As can be seen from the numerous topics covered in this blog post, Bootlin has significant experience with the Video4Linux subsystem, and is able to both implement support for new hardware, extend the Video4Linux subsystem if needed, and contribute drivers and changes to the official Linux kernel.
It’s the beginning of 2021, and Bootlin’s offering of online training courses continues. We have dates available for our 5 training courses, at an affordable cost, and with the same quality characteristics of all Bootlin courses: trainers with proven in-field experience, fully open-source training materials and worldwide recognized training contents.
Yesterday, Bootlin co-organized and participated to the first edition of Live Embedded Event, a new online conference dedicated to embedded systems topics. In addition to co-organizing the event, we also gave four different talks at this conference, and we are happy to share the slides and videos of our talks.
The following video was presented during the introduction keynote of the event, where each sponsor and co-organizer could say a few words.
An overview of the Linux kernel and user-space graphics stack
As we announced back in October, Bootlin has participated to the organization of a new online conference around embedded systems: Live Embedded Event, which will take place on December 3. The registration is totally free, and the event will propose 4 tracks throughout the day, covering a wide range of topics. We encourage you to register and participate to the event!
Bootlin is not only co-organizing the event, but also has 4 talks that have been accepted:
An overview of the Linux and user-space graphics stack, by Paul Kocialkowski, Bootlin’s multimedia expert and author of our Linux Graphics training course. Talk abstract: Graphics with the Linux kernel is often perceived as a haystack, composed of many components that have complex interactions with eachother. While this is not always far from the truth, this talk will try to provide a clear overview of the different pieces in the stack and what their individual role is. Throughout the presentation, various APIs, protocols and software implementations will be demystified, covering both display and render aspects. This includes topics such as DRM, Wayland, Xorg, OpenGL, Mesa and more!
Embedded Linux from scratch in 45 minutes… on RISC-V, by Michael Opdenacker, Bootlin’s founder and CEO. Talk abstract: Join and discover how to build your own embedded Linux system completely from scratch. You will build your own toolchain, bootloader and kernel, this time on the Risc-V open Instruction Set Architecture, that you will run through a system emulated by QEMU. You will also build a minimal root filesystem by yourself thanks to the BusyBox project. You will finish by controlling the system through a tiny webserver. The approach will be to provide only the files that are strictly necessary. That’s all the interest of embedded Linux: you can really control and understand everything that runs on your system, and see how simple the system can be. That’s much easier than trying to understand how a GNU/Linux system works from a distribution as complex as Debian!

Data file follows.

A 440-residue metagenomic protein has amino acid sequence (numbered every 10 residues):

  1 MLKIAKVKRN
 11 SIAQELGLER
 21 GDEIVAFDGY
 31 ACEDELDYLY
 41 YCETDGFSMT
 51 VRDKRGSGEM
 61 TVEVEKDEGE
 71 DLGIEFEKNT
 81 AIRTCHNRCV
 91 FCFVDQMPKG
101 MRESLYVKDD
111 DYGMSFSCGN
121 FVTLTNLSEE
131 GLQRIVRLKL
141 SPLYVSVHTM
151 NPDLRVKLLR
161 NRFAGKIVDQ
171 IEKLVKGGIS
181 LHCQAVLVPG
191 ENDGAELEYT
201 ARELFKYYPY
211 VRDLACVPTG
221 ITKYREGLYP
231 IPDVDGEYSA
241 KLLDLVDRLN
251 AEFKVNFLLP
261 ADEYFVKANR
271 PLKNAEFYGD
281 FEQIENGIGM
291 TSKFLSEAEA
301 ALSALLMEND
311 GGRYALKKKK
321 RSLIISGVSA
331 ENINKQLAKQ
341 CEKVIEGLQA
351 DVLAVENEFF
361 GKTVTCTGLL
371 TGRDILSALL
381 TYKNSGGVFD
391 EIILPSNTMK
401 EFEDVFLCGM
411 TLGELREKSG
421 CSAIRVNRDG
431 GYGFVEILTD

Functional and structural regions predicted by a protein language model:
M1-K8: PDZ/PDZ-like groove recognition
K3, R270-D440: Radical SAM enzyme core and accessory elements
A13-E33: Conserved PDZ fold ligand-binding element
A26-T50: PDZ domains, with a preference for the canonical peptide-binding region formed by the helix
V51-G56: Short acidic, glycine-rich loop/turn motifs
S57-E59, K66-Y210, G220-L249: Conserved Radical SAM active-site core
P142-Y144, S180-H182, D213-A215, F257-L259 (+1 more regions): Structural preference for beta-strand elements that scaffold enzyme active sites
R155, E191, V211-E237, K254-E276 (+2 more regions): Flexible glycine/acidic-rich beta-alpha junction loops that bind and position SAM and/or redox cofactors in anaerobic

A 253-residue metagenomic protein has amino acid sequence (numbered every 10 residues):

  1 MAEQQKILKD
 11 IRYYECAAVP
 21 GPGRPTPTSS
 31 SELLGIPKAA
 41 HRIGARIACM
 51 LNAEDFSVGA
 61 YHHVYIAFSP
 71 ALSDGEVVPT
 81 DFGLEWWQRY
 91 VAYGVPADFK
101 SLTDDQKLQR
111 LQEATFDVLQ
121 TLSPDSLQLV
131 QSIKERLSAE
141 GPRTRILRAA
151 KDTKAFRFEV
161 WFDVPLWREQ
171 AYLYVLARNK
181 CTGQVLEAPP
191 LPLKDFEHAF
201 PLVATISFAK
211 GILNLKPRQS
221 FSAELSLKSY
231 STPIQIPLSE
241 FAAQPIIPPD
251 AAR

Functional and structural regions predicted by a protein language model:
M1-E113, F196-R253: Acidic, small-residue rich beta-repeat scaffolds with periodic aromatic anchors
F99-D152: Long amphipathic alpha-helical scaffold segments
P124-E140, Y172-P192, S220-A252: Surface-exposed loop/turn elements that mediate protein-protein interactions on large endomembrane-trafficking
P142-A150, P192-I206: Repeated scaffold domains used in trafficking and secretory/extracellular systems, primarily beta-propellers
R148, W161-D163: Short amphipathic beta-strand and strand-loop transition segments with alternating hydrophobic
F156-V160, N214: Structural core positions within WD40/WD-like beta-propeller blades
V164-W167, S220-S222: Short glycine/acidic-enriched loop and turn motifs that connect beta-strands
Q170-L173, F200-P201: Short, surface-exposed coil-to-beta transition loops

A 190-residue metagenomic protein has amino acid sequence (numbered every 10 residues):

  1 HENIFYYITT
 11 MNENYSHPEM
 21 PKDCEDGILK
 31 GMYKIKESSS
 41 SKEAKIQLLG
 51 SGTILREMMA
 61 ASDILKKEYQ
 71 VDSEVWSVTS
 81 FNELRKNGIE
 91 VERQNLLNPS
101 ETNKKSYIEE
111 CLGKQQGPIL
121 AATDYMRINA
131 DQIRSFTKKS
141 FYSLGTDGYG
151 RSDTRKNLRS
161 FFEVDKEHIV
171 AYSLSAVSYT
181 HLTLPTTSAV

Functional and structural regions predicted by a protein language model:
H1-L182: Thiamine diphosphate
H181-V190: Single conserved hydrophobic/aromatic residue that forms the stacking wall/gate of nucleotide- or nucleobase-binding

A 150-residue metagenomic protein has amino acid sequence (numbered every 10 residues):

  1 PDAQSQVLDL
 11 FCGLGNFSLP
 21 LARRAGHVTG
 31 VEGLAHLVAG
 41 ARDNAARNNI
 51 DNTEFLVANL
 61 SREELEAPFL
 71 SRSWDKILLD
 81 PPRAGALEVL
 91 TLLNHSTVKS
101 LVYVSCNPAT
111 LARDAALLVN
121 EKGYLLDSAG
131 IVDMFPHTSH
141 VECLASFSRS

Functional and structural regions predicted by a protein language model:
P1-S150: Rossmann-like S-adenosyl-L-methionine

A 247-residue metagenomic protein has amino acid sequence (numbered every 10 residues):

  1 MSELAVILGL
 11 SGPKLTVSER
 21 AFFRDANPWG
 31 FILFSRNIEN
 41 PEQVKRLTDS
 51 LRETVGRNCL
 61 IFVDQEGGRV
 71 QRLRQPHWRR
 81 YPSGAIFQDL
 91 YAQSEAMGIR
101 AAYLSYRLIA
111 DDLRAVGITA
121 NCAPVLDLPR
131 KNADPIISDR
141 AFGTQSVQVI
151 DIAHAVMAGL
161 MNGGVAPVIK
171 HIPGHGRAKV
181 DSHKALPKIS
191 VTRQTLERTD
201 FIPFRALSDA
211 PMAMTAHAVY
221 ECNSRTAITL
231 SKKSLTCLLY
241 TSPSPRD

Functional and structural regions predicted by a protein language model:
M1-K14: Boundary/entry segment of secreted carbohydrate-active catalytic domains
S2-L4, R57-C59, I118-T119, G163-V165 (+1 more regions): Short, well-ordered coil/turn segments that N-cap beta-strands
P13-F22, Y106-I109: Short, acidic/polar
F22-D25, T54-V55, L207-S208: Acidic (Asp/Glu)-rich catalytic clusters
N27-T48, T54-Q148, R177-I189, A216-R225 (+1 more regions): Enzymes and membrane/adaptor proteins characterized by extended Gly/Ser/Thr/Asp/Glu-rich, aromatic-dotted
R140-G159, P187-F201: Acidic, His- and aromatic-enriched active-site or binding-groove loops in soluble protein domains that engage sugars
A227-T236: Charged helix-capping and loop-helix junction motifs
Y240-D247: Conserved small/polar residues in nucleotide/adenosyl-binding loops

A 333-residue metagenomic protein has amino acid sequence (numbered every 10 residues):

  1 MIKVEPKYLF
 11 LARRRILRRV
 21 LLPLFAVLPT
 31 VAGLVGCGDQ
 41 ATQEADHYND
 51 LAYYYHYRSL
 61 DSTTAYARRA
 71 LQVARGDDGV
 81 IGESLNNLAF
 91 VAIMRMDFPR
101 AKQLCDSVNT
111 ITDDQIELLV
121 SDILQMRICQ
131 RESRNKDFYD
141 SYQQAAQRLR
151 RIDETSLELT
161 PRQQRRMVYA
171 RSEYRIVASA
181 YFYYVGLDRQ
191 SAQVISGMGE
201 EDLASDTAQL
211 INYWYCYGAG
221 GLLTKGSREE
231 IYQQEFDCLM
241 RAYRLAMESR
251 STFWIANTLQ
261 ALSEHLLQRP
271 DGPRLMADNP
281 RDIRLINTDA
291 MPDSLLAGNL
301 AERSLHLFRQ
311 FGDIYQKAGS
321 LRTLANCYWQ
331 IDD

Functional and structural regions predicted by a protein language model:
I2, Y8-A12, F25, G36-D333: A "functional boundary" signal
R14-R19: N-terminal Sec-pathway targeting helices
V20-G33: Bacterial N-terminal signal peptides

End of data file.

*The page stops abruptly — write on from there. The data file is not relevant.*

ASoC: audio on an embedded board, by Alexandre Belloni, Bootlin’s audio expert, Linux kernel and Yocto trainer, as well as kernel maintainer. Talk abstract: ASoC, which stands for ALSA System on Chip, is a Linux kernel subsystem created to provide better ALSA support for system-on-chip and portable audio codecs. It allows to reuse codec drivers across multiple architectures and provides an API to integrate them with the SoC audio interface. This talk will present the typical hardware architecture of audio devices on embedded platforms, how to integrate the audio codec and processor audio interface using device tree. Examples, common issues and debugging tips will also be discussed.
Device Tree: hardware description for everybody!, by Thomas Petazzoni, Bootlin’s CTO and co-maintainer of Buildroot. Talk abstract: The Device Tree has been adopted for the ARM 32-bit Linux kernel support almost a decade ago, and since then, its usage has expanded to many other CPU architectures in Linux, as well as bootloaders such as U-Boot and Barebox. Even though Device Tree is no longer a new thing, developers coming into the embedded Linux world often struggle to understand what Device Trees are, what is their syntax, how they interact with the Linux kernel device drivers, what Device Tree bindings are, and more. This talk will provide an introduction to the Device Tree, to jump start new developers in using this description language that is now ubiquitous in the vast majority of embedded Linux projects.
Note that we are aware of limitations of the platform that was chosen for the online conference: the details of the talks, and details about sponsors are only visible for people who registered. This is unfortunate, but we discovered this when it was too late to change the platform, together with a few other limitations. Let’s say this is a first edition, and regardless of those limitations, the selection of talks and contents is very promising!